Ms. Vestal says she was raised by her father to always help others. “This woman would take the jacket that she’s wearing and give it to anyone,” Mr. Kitcheon said. “My mother was the same way. She used to feed the street people before she fed us.”

The practical challenges of living on the street bring the couple closer. “He does everything for me,” she said. “He makes sure I eat, that I’ve got clothes on my back. He paints my toenails.” They’re often giggling and whispering. ”Whatever she wants, I’ll do it,” Mr. Kitcheon said.

But with the difficulties of drug abuse, the relationship has had challenges. Mr. Kitcheon has a construction job, working eight hours a day. “I used to lie to him and every time he got a paycheck, I’d steal from him,” Ms. Vestal said. Mr. Kitcheon, however, said he knew he could always make more money and in spite of addiction, their love persevered.

Last Thanksgiving, Ms. Vestal and Mr. Kitcheon visited her family in Alaska. He said the family house “is huge, with helicopter pads in the backyard,” and added that he impressed her parents when he made a jerk goose for dinner.

When asked what had spurred his proposal this past February, he said, “Because I can trust her.”

A five-minute walk from where the couple live, a group of around 20 local residents, including Mr. Lloyd, hold a Sunday lunch for homeless people called the Rainier Pop-Up Kitchen. “When they told us they wanted to get married, the whole group got giddy about them doing it here,” Mr. Lloyd said. “We’ve been having email and Facebook threads to plan the day.”

Every week for the last year, volunteers bring dishes to serve on a sidewalk beside a busy road under an Interstate 90 bridge, where around 100 diners eat at folding tables and chairs.

Ms. Vestal and Mr. Kitcheon are regulars. “Michelle’s a lot of fun because she’ll always tell you what she thinks,” Mr. Lloyd said. “And Bob’s a cool guy. We’re the same age and we like to talk about the ’60s.”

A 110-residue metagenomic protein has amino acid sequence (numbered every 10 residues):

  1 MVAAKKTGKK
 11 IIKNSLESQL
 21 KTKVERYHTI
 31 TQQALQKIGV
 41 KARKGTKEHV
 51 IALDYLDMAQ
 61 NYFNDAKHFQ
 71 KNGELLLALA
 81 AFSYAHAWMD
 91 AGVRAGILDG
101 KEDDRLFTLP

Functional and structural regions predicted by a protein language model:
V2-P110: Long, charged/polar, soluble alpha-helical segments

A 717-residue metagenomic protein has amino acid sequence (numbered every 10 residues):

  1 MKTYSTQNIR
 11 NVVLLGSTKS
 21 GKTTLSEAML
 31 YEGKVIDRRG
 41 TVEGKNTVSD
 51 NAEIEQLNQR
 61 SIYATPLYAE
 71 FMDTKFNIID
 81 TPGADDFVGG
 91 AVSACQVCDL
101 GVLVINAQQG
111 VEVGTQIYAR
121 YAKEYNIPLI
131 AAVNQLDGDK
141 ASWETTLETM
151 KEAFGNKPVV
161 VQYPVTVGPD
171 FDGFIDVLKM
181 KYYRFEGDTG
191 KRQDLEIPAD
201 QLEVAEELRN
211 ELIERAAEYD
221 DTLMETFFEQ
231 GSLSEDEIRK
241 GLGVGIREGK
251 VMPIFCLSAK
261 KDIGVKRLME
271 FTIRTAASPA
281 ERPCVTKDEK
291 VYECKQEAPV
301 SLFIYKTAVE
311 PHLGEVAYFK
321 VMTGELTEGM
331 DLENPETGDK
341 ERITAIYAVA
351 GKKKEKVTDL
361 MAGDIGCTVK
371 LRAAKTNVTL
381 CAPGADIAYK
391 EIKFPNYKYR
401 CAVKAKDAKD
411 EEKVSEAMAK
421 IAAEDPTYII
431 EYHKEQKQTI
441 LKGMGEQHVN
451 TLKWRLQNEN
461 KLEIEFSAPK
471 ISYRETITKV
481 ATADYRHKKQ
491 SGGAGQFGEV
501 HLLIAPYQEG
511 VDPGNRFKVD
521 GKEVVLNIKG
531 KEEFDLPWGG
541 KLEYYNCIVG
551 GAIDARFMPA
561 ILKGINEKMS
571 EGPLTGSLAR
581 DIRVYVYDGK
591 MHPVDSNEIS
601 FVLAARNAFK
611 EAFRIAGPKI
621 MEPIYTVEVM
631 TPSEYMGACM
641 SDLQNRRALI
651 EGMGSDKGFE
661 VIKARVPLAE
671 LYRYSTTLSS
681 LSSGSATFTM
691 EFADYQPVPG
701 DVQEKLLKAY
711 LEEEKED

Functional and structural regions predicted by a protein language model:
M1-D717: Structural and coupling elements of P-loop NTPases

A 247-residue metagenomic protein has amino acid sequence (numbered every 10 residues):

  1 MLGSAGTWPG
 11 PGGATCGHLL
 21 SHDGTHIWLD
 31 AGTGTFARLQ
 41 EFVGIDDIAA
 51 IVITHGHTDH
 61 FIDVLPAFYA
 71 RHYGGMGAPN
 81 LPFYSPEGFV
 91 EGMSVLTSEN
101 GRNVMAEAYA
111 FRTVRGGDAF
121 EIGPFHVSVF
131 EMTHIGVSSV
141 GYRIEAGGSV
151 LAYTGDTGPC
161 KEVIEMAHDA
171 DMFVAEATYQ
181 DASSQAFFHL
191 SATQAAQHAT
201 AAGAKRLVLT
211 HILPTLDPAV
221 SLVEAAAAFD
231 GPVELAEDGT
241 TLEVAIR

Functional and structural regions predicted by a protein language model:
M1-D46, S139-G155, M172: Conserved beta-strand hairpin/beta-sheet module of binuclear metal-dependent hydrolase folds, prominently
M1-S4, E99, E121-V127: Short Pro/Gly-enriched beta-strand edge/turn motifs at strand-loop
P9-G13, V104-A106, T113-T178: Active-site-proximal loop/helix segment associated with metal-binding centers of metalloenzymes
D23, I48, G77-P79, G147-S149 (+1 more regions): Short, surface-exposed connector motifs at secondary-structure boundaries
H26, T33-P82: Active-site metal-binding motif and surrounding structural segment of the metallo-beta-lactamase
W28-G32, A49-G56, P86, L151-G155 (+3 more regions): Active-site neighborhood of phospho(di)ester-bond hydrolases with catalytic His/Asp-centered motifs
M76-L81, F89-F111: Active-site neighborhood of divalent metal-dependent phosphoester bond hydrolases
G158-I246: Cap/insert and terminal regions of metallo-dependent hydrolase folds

On Sunday, March 18, after everyone had eaten, the couple were married by Vicki Butler, another local volunteer and an associate dean at the City University of Seattle, who was ordained by the Universal Life Church. (It was while meeting at her house to plan the wedding that the couple’s clothes were stolen.)

Because of health concerns for Ms. Vestal’s mother, her family was not able to travel to the wedding, but the bride, using Ms. Butler’s phone, called one of her sisters to tell her about her wedding day.

Volunteers and diners had erected and decorated a gazebo frame with blue and white paper garlands and strings of battery-powered lights. Mr. Lloyd bought new white tablecloths. Other volunteers provided tea lights, boutonnieres and flowers, and sparkling cider to toast the couple.

Ms. Vestal’s flower girl, Adelaide, 2, is a regular at the weekly lunches. She and her parents, Leslie and Austin Dekle, and their infant daughter, live in a tent. The family, originally from Georgia, has been on the road since July 2015.

Just before the ceremony, the groom asked the bride if she had cold feet — quickly followed with, “I’ve got some hand warmers you could put in your boots if you do.”

Ms. Butler’s husband, Larry Butler, who works as a Santa Claus for a Seattle mall, gave away the bride. Everyone knew him from his appearance at the Christmas meal. Adelaide, held by her mother, followed them to a small podium in the gazebo. Sue Alexander, a volunteer, made the wedding cake and also stood in for the maid of honor, who was injured by a camping fire the night before. (Because fires are a frequent hazard in homeless camps, Mr. Lloyd buys and hands out fire extinguishers to those in the community.)

The vows were a simple declaration made through teary eyes of, “I will always love you forever.” Passing cars honked as a unity candle was lit, and Ms. Butler announced the couple as husband and wife. Guests blew bubbles as “Always and Forever” by Heatwave played over portable speakers and Mr. and Mrs. Kitcheon held each other tight and danced.

Greg Jacobs, the best man and a Los Angeles native who is also homeless, shared wisdom from his own experience: “When you’re homeless and you’re in a relationship, it gets real, real serious. It’s unbearable sometimes. She might be hungry and you’re not. She needs coffee but it’s dark outside. You don’t know where the next meal is coming from. But if you can go through that with an individual, that’s love.”

After the ceremony, the couple walked along the busy road back to their tent, carrying leftover food and flowers and a gift of a boombox from the Butlers. “It’s hard for me to be happy,” Ms. Vestal said, “but with this man, I am.”